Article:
Last night, just when I thought I could finally detach from it all and escape into the alternate universe of some yoga magazines (with their nude yoginis wearing only toe “soxs” and glossy ads for Karmalicious shoes, Earth-friendly Subarus, and yoga festivals that look suspiciously like scenes out of the Pentecostal revival tents I attended in my early teens), I saw that Priscilla had thrown up into the crevices of the bottom frame of the sliding glass door. In order to slide the door closed, I had to get out of bed and start the day all over again. I also removed three ticks from Honey’s head that I only noticed when I petted her good night.

Back under the covers, I opened the current Yoga Journal to a promising article entitled “Yogic Wisdom for Decluttering Your Life.” It was all about cleaning and clearing your abode, getting rid of crap you don’t need, getting your finances under control, and, above all, managing your time.
The opening paragraph said, “For true clarity of mind and heart, shine the light of awareness on your habits and clean up your life.” Well, I readily admit that I need help in that department. So I read on, and came to the part that said, “In the face of any challenge, yoga teaches you to pause and look at the source of your problems.”Well, that was easy. The sources of all my problems were sprawled on my bed, sleeping on my pillows and snoring under the covers, totally oblivious of the endless expense, wasted time, and trouble that they cause! They were to blame for the dirty floors andpaw prints on window sills, the kibble residue and stinky kitty litter, the messy clutter of leashes, dog toys, old bones, pet carriers, and piles of dirty towels (Chico pees indoors when he finds the exit blocked) . . . and the financial drain of vet bills, pet shampoo, cleaning supplies, and all those mouths to feed.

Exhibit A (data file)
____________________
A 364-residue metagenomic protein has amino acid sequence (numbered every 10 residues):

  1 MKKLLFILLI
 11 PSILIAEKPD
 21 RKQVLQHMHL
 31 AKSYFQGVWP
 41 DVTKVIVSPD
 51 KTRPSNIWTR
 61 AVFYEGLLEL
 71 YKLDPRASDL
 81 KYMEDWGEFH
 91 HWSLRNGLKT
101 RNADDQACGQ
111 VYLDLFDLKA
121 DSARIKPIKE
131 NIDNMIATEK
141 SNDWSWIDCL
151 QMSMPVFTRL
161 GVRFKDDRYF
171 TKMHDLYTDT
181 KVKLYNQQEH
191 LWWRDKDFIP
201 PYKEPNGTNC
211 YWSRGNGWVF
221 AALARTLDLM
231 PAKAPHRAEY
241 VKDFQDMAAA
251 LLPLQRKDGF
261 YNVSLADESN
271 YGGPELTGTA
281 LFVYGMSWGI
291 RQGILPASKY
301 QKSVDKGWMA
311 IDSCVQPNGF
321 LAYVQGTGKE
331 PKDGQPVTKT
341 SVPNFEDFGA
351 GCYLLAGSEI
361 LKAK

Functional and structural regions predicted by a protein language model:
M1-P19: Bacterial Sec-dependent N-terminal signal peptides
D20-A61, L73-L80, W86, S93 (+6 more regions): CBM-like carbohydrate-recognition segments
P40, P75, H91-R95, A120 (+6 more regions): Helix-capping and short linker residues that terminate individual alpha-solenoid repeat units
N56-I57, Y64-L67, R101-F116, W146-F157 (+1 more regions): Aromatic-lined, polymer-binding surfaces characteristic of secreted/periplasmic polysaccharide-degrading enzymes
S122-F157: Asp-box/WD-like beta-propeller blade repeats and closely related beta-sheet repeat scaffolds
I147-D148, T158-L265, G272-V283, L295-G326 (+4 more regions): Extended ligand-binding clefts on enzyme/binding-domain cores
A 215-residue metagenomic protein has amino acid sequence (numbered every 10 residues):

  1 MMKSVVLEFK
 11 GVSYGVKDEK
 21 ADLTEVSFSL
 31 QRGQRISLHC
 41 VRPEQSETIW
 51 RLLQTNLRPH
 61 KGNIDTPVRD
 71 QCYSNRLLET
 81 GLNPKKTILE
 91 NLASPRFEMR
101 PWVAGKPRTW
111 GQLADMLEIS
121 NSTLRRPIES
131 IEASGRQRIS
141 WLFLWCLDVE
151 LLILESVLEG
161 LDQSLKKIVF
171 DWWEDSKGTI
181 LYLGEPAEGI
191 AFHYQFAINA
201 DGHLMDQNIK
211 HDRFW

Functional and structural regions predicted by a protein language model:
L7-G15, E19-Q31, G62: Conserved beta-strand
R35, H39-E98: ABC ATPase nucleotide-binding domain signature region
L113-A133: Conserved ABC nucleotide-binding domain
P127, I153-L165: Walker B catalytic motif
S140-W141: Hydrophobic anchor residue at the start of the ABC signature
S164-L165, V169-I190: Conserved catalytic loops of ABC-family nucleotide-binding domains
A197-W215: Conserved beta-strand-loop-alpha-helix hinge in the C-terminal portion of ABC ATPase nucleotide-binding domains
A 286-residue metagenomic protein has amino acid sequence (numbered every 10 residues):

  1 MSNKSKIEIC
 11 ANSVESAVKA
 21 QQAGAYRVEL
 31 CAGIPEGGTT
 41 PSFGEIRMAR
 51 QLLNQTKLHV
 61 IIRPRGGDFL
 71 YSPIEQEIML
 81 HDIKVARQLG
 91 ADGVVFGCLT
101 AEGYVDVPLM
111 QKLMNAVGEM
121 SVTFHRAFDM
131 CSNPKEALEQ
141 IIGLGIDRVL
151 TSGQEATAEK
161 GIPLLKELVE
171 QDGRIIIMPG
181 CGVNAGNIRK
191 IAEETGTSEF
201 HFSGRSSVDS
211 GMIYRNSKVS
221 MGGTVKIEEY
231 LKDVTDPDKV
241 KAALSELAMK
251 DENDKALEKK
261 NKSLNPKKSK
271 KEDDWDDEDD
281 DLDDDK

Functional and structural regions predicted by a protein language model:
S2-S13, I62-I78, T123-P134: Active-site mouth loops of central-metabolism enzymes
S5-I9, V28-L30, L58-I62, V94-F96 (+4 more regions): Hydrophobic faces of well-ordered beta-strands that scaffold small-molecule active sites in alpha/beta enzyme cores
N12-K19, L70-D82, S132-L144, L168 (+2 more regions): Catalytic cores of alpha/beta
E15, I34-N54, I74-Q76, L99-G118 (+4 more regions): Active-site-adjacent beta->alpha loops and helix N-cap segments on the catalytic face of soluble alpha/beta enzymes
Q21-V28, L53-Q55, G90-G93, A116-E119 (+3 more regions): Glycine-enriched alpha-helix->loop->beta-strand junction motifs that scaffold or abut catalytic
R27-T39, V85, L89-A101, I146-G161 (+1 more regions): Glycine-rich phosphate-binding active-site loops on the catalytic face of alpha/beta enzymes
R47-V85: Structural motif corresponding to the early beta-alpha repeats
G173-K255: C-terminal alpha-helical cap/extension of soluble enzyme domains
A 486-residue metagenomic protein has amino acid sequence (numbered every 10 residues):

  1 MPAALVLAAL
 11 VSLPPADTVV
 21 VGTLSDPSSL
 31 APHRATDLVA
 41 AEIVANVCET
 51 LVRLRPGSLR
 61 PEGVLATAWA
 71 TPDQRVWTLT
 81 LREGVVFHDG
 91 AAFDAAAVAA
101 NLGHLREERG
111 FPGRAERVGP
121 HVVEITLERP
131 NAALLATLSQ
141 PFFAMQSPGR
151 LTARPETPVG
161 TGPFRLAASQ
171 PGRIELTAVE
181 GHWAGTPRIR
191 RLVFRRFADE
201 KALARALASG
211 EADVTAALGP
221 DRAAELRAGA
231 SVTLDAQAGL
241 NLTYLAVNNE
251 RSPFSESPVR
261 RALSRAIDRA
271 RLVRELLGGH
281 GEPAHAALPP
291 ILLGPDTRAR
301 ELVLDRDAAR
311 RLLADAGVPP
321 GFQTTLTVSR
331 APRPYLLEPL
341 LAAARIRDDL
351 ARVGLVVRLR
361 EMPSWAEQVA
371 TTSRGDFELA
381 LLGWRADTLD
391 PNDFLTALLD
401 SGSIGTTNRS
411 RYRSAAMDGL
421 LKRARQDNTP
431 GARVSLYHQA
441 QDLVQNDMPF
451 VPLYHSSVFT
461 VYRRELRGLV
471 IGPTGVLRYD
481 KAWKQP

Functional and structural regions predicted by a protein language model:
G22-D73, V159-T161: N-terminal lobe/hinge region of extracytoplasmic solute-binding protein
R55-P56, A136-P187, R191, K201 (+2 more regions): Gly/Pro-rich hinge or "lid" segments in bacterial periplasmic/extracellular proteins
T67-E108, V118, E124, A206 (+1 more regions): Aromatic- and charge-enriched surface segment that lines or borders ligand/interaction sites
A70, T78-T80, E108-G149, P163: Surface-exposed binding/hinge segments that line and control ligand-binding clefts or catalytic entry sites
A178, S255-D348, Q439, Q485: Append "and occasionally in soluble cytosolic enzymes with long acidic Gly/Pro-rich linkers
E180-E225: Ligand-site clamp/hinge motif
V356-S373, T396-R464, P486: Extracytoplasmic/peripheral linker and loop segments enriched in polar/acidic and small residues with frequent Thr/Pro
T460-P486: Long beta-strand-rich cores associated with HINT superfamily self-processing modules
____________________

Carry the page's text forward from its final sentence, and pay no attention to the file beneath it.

At the end of the yogic wisdom article came this recommendation: “Ask yourself, with each decision you take, ‘Is this making my life easier or more difficult?’ ” 

I get the point. I’m all for simplifying one’s life. But it’s a good thing that those who rescued Honey from death row didn’t ask those kinds of questions. Sometimes making life more difficult for yourself saves the life of another. And, luckily, cleanliness is not next to godliness. And, sometimes clean enough is good enough!